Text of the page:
President Joe Biden has a message for those evil mom-and-pop gasoline station owners: Cut your prices now! In recent months, the administration has routinely pointed the finger at the people who flip the numbers on the sign instead of exploring the root cause of the nation’s energy woes. This time, the president’s random afternoon tweet caught the attention of billionaire Jeff Bezos and a Chinese state journalist. Even more comical about Biden’s remarks is that they came after the US government canceled another oil and gas lease sale. What is going on at 1600 Pennsylvania Avenue?
A Tweet Day Afternoon
“My message to the companies running gas stations and setting prices at the pump is simple: this is a time of war and global peril,” Biden tweeted July 2. “Bring down the price you are charging at the pump to reflect the cost you’re paying for the product. And do it now.”
Amazon founder Jeff Bezos took exception to these comments, replying that they demonstrated “either straight ahead misdirection or a deep misunderstanding of basic market dynamics.” This prompted a reaction from White House Press Secretary Karine Jean-Pierre, who argued that the current situation is “not ‘basic market dynamics.’ It’s a market that is failing the American consumer.” She was referring to a recent price drop in crude oil, which was not reflected in similarly falling prices at the pump.
Many mocked Jean-Pierre and Biden’s statements, alluding to officials’ paucity of understanding of the energy industry’s intricacies. However, Biden did find support from Chen Weihua, a columnist and bureau chief for state-run China Daily EU, who tweeted: “Now U.S. President finally realized that capitalism is all about exploitation. He didn’t believe this before.”
The world is living through exciting times when Beijing celebrates a US president and a left-leaning billionaire slams a Democratic commander-in-chief. But what is the deal with prices anyway?
Let’s Get Down to the Brass Tacks
Indeed, crude prices have eased in recent weeks, primarily due to recession fears. But why is the cost of gas falling by only a penny or two each day? It is not due to greedy mom-and-pop gas station owners, nor is it because of Big Oil. Bezos was correct when he tweeted that this is a case of market dynamics.
A critical factor in gas prices has been the decline in the number of refineries. These facilities are imperative since gasoline is extracted from crude oil. Liberty Nation has reported two important points on this part of the market. The first is that the number of refineries has decreased significantly over the last 15 years, particularly on the East Coast. “In recent years, refineries have been shut down, converted to logistics terminals or converted – partially or totally – to biofuels,” IHS Markit analysts wrote last year. The second is that the refineries remaining in operation are running at or near full capacity. In addition, six are offline, which has trimmed output capabilities amid soaring demand. Suffice it to say, there is a refinery shortage in the United States.
When it comes to gas prices, operators have been slow to respond to the short-term swing for multiple reasons: companies were still climbing out of the hole when the market collapsed, businesses anticipated the prices would rebound again, and stations are witnessing greater seasonal demand at this time of the year. Moreover, it is also important to point out that profit margins are remarkably low, earning just 1.4% on fuel, compared to the nearly 8% margin average in all other industries.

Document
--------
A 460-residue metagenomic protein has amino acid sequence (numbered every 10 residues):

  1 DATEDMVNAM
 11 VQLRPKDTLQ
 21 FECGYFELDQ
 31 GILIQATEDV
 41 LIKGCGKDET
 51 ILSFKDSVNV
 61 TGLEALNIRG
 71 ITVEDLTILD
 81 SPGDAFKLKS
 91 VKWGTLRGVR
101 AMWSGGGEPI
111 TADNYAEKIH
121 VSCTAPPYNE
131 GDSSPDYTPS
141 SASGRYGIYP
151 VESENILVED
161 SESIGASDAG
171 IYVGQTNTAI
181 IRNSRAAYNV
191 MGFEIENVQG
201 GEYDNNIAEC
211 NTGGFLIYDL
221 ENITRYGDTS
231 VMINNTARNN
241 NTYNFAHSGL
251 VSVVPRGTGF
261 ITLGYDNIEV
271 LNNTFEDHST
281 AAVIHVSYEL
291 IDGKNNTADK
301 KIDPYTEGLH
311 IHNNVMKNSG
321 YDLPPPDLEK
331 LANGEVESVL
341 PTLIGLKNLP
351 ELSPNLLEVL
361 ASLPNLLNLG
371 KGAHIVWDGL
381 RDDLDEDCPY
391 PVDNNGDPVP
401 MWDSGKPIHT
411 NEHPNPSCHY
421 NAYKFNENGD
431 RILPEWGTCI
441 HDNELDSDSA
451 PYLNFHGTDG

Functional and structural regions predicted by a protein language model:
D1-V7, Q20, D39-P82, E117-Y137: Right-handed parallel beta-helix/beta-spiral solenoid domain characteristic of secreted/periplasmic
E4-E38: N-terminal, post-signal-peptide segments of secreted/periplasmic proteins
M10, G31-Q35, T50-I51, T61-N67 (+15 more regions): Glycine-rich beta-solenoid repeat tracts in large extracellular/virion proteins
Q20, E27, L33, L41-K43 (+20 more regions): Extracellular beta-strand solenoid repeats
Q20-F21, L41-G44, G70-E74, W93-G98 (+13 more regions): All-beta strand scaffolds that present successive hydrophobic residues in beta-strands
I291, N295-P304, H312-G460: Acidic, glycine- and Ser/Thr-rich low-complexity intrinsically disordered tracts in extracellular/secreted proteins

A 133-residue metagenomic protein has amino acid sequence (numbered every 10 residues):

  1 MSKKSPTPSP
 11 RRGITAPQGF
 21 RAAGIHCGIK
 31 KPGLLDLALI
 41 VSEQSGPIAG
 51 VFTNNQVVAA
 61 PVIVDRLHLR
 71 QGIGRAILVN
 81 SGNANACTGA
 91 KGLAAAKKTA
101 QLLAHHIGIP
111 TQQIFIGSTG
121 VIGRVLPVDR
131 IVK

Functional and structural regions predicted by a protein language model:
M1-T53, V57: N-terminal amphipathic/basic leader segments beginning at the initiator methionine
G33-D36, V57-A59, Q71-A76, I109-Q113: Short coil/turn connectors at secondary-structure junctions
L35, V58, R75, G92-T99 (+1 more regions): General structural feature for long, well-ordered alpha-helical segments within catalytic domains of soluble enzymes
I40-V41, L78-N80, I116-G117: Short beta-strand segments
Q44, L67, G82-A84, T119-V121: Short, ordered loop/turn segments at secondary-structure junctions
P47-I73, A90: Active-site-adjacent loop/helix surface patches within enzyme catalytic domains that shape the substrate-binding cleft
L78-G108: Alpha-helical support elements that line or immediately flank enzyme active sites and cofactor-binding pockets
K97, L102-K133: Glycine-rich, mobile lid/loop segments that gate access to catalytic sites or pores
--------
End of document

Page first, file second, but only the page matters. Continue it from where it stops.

Now, when it comes to the overall energy sector, the federal government keeps placing hurdles in front of oil and gas producers. Soon after the administration put the kibosh on federal leases in Alaska and the Gulf of Mexico, Washington canceled the sale of oil and gas leases on public lands in Utah. The Bureau of Land Management’s (BLM) Utah office was scheduled to hold an auction on July 7, the first since Biden was inaugurated. But BLM ditched the sale to appease environmental organizations that were planning litigation. The US government will be hosting auctions in several Western states, but environmental groups say they will also file lawsuits to stop drilling on these lands.
What could make matters worse is that JPMorgan Chase warned prices could hit as much as $380 a barrel if G7 nations attempt to cap the price of Russian oil to stop President Vladimir Putin’s war in Ukraine. According to the investment bank, a worst-case scenario could see Putin cut daily crude production levels by five million, which the analysts believe Moscow could support.
“The most obvious and likely risk with a price cap is that Russia might choose not to participate and instead retaliate by reducing exports,” the analysts wrote. “It is likely that the government could retaliate by cutting output as a way to inflict pain on the West. The tightness of the global oil market is on Russia’s side.”
Despite the barrage of bad news, the Energy Information Administration recently confirmed that US output topped 12 million barrels per day in June for the first time since April 2020.
Will a Recession Save Biden?
The Federal Reserve is trying to achieve a soft landing, an objective clearly becoming nearly impossible to accomplish. The US central bank is raising interest rates while also trying to sustain growth and ensure the labor market holds steady. This is unlikely to happen, and the proof is already in the data. As a result, investors have been frightened by the dreaded “R” word, with energy prices responding to falling demand concerns. Should the country slip into a recession and the labor market stabilize, gas prices may finally slide. The question is: Would Biden declare this a victory?